-- It has nearly 5 million square feet of leaseable space; which can be expanded to up to 20 million.
-- It has more than 50 tenants occupying 120 buildings on some 120 acres (its largest tenant is the U.S. Postal Service).
-- It includes over 6 1/2 miles of paved roads, and over 2 miles of railroad track.
-- It includes nearly 400 truck dock locations.
-- It's just 20 minutes away from Kansas City International Airport, with easy Interstate access.
-- More than 1,300 employees work here.
But did I add that:
-- It maintains consistent year round temperatures, without need for heating or air-conditioning.
Have a guess?
What if I added that it includes more than 10,000 limestone pillars.
Subtropolis was created in the space left from mining 270-million year old limestone deposits, removed by the "room and pillar" method, leaving 25-foot square pillars that are spaced 40 feet apart.
Assistant General Manager Dick Ringer gave me a tour of some of this vast subsurface space on a hot Kansas City afternoon. While temperatures were in the lower '90s outside, we drove through the complex without breaking a sweat. Dick told me that in essence Subtropolis -- which is owned by Hunt Midwest (the Lamar Hunt family business) -- operates just like any other industrial park.
But there are a few key differences. One is the fact that occupancy costs are considerably lower, given that there's no need for heating or cooling. The other is that it is just a bit strange to drive through a portal into an underground space (it's all on the same level as where you enter), and then find yourself on an internal roadway network.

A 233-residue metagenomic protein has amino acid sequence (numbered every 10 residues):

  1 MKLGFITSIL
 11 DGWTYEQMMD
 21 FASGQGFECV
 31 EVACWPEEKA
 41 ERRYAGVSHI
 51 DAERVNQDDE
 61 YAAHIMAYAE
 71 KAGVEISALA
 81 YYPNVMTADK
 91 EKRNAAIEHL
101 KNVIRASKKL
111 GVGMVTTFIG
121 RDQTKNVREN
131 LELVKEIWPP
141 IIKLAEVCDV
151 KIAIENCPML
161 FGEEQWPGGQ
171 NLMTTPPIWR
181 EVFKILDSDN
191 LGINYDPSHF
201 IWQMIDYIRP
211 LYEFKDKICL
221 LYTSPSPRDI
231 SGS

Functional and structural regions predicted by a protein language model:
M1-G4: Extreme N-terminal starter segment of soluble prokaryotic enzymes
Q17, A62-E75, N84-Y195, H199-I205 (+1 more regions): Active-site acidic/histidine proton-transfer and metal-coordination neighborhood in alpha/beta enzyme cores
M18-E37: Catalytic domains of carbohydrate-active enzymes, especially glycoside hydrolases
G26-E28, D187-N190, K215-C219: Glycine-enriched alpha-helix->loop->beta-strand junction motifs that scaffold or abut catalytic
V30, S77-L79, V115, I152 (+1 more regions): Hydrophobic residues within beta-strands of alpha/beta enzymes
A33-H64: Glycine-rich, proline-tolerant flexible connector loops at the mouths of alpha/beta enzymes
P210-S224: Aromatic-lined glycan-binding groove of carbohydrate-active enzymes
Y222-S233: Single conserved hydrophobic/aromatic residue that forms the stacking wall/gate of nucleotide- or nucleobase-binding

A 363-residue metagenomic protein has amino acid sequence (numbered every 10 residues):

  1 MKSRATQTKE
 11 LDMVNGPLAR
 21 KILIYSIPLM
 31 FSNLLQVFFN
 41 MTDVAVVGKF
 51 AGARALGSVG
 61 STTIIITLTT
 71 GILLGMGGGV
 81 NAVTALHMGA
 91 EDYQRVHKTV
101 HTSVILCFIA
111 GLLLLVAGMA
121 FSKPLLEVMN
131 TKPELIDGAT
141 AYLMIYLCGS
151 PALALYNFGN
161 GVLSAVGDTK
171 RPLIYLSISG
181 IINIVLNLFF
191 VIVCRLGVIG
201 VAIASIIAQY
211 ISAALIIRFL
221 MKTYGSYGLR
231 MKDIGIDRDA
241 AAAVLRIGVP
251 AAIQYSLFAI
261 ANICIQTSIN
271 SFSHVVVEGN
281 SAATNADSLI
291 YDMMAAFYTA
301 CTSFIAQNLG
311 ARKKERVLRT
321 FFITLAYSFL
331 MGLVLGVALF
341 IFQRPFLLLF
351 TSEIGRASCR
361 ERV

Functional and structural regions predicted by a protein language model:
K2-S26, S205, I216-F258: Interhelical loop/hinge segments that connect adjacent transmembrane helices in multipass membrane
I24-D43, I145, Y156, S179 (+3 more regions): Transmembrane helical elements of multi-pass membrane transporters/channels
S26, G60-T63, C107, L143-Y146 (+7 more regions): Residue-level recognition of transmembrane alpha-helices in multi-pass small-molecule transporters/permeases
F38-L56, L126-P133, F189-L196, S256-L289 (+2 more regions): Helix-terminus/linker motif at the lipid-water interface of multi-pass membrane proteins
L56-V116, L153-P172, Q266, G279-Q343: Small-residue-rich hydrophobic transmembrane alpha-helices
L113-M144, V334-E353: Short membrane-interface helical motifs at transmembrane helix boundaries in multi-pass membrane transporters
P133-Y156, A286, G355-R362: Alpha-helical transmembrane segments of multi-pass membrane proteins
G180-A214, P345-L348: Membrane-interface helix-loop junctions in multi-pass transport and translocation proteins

You pass well-lit signs identifying business entrances, and even stop signs in front of railroad track crossings (there's not much current rail service -- though the capacity is there and has been used by some tenants).
The largest single tenant right now is the U.S. Postal Service, which finds Subtropolis ideal for storing huge quantities of stamps. But you'll also find a number of paper companies (such as Hallmarks); a children's learning center; and even a new "building" that can store between 200 and 300 boats and RVs.
See the photo below; and click here to run a 360 degree panorama of the interior (note, since it's June, most of the boats are out on lakes and rivers, so the building is fairly empty right now).
"Buildings" within the complex are roughly 80,000 square feet in size, and have ceilings a uniform 16 feet high. The interiors are customized by the individual tenant.
John Keeney, who manages the underground boat and vehicle storage facility in Subtropolis, told me that some employers have told him that one benefit is that there's no cellphone reception underground -- this seems to boost employee productivity! Land lines are available. He also noted that there's excellent natural ventilation through the portals on the north and south sides.
The land above Subtropolis is also in use for industrial purposes -- so you're dealing with a highly efficient use of vertical space.
With Subtropolis and several other underground storage facilities, some ten percent of all industrial space in the Kansas City area is underground. And did I mention that the annual Ground Hog Run draws over 3,000 participants to a 5 or 10 kilometer run.